Wed, Mar 16, 2005 - Page 6 News List

Ugandan president urges sending troops to Somalia


President Yoweri Museveni on Monday pressed African countries to send troops to secure Somalia's transitional government as it returns home from exile in Kenya -- even without the support of Somali warlords who presently control the country.

"Somalia has suffered for the past 14 years and we have to deploy troops with or without the support of warlords," Museveni told defense ministers and officials from the Intergovernmental Authority on Development that is planning to send a regional peace support mission ahead of a fuller peacekeeping force.

"For the warlords to say that they are protecting the people and yet they have guns and are holding these people hostage is wrong," said Museveni, who heads the seven-nation regional group. "It is a shame for one of the ancient races in Africa to suffer for so long as we are looking on."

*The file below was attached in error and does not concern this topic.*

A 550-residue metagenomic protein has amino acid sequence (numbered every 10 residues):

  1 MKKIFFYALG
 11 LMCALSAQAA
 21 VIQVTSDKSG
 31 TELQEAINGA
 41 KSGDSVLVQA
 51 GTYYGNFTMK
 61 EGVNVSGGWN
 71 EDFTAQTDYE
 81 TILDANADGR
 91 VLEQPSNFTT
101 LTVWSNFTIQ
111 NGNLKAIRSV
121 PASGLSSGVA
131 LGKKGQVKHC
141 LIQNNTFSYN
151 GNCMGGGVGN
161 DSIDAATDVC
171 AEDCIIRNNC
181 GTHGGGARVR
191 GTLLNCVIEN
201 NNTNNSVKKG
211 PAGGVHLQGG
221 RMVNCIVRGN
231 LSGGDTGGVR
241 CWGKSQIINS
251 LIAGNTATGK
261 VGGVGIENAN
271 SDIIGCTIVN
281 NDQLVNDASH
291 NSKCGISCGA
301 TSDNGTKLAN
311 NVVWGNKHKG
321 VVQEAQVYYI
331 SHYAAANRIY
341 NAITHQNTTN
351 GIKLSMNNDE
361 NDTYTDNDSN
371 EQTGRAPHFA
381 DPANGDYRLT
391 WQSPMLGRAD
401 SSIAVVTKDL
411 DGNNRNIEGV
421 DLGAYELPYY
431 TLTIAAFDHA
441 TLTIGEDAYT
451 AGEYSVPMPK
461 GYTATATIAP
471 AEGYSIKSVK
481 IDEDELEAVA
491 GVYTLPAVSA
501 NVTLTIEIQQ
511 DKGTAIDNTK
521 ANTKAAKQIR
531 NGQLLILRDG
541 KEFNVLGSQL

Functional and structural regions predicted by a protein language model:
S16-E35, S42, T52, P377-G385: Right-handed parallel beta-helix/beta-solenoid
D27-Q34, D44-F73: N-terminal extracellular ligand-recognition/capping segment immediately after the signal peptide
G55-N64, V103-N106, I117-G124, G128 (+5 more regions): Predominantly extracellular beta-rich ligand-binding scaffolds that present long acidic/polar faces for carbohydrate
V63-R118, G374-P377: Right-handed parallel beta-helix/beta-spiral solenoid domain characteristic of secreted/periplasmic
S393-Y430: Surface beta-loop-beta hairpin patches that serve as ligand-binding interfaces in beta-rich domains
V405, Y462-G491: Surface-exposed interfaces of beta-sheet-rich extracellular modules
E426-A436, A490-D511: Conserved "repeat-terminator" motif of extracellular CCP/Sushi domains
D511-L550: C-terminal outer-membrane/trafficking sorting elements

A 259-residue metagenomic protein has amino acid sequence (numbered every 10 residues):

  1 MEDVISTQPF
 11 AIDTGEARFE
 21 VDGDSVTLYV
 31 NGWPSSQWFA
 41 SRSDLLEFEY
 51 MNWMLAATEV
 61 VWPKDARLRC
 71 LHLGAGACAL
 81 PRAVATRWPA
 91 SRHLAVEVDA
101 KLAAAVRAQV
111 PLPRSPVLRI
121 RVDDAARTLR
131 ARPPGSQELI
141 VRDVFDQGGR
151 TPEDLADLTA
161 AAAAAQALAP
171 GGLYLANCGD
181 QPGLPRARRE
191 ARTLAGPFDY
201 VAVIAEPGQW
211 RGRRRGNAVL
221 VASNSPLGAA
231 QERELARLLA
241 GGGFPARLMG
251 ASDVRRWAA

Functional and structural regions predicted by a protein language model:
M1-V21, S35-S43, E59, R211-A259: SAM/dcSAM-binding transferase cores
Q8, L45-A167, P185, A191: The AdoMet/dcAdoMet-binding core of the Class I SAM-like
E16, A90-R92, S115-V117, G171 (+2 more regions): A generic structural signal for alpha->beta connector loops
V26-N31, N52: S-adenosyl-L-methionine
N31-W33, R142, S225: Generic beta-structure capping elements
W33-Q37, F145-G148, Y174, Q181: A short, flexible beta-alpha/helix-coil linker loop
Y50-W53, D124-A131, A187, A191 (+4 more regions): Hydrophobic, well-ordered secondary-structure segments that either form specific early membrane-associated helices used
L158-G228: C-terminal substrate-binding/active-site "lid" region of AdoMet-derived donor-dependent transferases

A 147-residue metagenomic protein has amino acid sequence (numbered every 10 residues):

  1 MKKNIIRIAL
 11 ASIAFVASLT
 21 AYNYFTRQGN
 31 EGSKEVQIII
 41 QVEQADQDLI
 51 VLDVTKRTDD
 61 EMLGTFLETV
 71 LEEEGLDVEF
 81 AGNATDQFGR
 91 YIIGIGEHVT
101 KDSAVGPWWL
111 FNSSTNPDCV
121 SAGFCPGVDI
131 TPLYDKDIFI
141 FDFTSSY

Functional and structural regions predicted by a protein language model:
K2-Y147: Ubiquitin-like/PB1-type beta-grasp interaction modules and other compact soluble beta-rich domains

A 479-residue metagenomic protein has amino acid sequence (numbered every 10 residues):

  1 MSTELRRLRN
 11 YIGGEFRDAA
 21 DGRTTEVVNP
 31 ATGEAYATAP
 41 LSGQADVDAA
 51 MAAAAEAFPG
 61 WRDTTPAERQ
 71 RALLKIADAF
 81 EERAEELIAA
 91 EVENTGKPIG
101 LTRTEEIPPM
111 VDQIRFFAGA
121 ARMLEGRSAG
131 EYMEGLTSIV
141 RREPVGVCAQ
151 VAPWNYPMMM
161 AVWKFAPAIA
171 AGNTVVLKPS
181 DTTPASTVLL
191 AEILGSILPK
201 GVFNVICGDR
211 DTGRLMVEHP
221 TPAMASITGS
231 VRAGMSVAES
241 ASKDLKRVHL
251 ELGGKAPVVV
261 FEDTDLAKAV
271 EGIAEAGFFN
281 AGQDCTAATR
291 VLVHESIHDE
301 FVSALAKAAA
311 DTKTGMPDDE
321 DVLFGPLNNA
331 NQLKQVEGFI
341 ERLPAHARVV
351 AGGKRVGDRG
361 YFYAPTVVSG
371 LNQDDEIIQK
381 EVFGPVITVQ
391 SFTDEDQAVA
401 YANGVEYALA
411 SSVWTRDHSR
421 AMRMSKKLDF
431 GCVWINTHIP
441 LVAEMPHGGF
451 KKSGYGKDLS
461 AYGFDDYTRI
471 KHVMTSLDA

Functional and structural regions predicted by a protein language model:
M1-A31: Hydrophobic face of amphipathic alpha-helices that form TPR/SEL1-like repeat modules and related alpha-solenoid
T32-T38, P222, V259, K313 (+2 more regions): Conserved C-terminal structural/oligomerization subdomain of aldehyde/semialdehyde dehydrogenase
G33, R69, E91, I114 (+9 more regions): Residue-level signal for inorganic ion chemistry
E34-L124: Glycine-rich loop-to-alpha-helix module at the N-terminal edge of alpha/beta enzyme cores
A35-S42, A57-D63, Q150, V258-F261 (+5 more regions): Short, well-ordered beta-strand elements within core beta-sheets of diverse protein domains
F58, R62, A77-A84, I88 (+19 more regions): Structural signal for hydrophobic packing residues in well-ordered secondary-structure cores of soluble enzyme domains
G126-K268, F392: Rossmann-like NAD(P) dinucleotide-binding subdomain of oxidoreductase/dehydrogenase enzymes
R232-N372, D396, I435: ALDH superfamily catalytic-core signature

The defense officials later agreed to send 6,800 troops to Somalia, including some from Ethiopia and Djibouti, for a mission that would last for nine months as the African Union gathers a fuller peacekeeping force.

The troops will deploy to all regions of Somalia, excluding the breakaway republic of Somaliland, beginning at the end of April, Lieutenant General Aronda Nyakairima, Uganda's army chief, told reporters.

The decision must be endorsed by foreign ministers who will meet in Kenya on April 16-17.

The decision, however, is likely to raise tensions in Somalia, where warlords-turned-Cabinet ministers have said they are prepared to accept peacekeepers from the African Union and the Arab League -- but not troops from neighboring Ethiopia, Kenya or Djibouti.

They, along with Islamic clerics, some Somali residents and the US State Department have warned that sending troops from the neighboring countries would derail fragile efforts to end a 14-year civil war the Horn of Africa nation.

Warlords and lawmakers from a clan that controls the capital on Sunday offered to withdraw 15,000 militia fighters from Mogadishu to guarantee the security of the country's government -- but only if troops from neighboring countries are not sent.

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